They have gone to the extent of misarticulating Assamese as an opposition to a Bengali or Muslim self – popularly termed a “Bangladeshi.” Such regressive and chauvinistic politics generates a lot of social distinctions over the human interiors of Assamese culture. The lack of definition also creates a certain ambiguity, which leaves a lot of room for exploitation, particularly by the ultra-nationalist.

Historian C L R James warned about trends of nativism within the Negro revolution, which carried the possibilities of nationalism becoming reductive. India’s iconic poet and thinker Rabindranath Tagore also was very critical about nationalism, of its “worship, triumphalism and militancy.” In the powerful writings of W E B Du Bois one finds an exemplary critique of “reverse racism,” among others, which has become a popular trend, not only in Assam but in the entire Northeast as well. Like Du Bois, Franz Fanon also warned about colonial mimicry. Intellectual practice in Assam also suffers from such reverse racism and mimicry.

Enormous amounts of ink have been spilled by intellectuals to prove the sanctity of the NRC process. Little did they realize that they have turned the NRC into a “social machine” to produce citizens. They have made truth claims about the absence of caste atrocities, toxic social distinctions and everyday violence. This attempt continues since the Assam movement, spearheaded by various political, literary and civil society bodies.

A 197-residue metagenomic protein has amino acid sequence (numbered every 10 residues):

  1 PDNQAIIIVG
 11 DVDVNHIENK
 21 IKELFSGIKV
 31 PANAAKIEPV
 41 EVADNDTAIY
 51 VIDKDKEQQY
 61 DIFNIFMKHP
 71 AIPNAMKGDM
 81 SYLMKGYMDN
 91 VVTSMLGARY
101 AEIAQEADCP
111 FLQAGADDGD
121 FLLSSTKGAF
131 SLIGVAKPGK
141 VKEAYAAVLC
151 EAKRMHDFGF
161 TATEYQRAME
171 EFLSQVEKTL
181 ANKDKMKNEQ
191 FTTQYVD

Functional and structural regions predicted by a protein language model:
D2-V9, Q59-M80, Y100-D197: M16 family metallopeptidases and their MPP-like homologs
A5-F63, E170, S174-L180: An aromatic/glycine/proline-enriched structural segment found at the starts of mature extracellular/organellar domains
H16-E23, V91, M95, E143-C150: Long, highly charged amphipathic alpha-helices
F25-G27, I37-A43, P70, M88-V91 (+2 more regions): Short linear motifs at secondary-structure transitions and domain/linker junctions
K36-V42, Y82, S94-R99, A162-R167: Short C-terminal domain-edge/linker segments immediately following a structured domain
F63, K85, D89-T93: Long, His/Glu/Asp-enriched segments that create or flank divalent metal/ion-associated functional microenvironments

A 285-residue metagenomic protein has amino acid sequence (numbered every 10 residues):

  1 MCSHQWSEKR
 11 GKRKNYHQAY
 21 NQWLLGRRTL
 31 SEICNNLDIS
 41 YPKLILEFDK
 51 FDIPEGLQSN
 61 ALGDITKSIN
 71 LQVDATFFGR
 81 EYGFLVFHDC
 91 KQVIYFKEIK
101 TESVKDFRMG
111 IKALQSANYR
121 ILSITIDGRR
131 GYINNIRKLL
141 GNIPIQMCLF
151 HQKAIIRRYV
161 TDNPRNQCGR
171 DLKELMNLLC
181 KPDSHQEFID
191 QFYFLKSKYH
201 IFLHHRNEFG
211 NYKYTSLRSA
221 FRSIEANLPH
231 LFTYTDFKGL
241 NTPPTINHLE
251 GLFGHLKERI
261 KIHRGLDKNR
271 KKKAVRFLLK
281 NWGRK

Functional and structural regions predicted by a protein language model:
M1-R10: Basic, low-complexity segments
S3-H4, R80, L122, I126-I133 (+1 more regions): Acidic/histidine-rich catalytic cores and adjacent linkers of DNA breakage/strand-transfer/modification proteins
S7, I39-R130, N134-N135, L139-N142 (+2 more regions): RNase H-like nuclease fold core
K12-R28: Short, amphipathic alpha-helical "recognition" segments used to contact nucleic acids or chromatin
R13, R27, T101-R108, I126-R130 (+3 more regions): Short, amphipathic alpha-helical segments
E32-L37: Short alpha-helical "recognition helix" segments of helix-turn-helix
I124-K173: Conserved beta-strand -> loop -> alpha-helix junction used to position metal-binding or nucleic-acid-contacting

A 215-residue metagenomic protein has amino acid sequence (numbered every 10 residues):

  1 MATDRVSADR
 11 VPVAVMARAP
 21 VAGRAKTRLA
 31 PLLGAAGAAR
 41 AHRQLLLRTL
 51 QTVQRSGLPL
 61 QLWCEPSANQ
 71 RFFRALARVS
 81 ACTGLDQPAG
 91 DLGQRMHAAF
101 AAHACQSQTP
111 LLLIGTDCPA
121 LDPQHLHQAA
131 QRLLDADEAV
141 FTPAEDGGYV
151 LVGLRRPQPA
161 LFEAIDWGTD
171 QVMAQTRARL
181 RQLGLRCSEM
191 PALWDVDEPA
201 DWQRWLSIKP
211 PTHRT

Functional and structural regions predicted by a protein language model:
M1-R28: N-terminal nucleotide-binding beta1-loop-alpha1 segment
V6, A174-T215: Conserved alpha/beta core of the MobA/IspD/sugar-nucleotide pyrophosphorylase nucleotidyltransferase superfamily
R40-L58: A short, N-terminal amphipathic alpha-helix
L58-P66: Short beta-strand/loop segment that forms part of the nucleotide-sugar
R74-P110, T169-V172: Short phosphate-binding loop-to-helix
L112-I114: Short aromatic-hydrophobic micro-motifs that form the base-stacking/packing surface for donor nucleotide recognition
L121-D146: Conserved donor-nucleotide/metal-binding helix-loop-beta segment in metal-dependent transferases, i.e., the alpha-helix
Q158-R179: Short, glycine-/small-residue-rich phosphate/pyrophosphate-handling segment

“Homogeneity, literacy and anonymity” are the hallmarks of nationalism. The case of Assam shows that it has in fact become possible, where the intellectuals have played an active part in manufacturing an identity and culture that seeks to dominate and dehumanize others.

In projecting homogeneity and lending naive support to the NRC, the intellectuals undermine all other ways of life – worlds to which Assamese culture owes a debt. The several autonomous movements led by various groups such as Bodos, Mishings, and Koch-Rajbonshis, among others, are enough proof of discrimination within the fold of caste in Assamese society and organized politics.

Such a practice indicates a “non-intellectual position” held by intellectuals, swayed by emotions and xenophobia, which now clouds the intellectual space of Assam. They have forgone the responsibility to think and have, in fact, become a mouthpiece of cultural forces, which seek to assert dominance over other groups. In this linkage of intellectuals with the institutions and chauvinist forces, one can witness a promotion of the dominant culture with caste and racial distinctions.

Under such a grip of intellectual practice, a homogenous life world of Assam finds adequate mention by destroying all others forms of storytelling. The homogenous nature of intellectual practice in Assam, on the backdrop of the NRC, shows how it stands by nativism, takes pride in one culture and ignores chauvinistic triumphalism.

To agree with Du Bois, the price of culture is indeed a lie.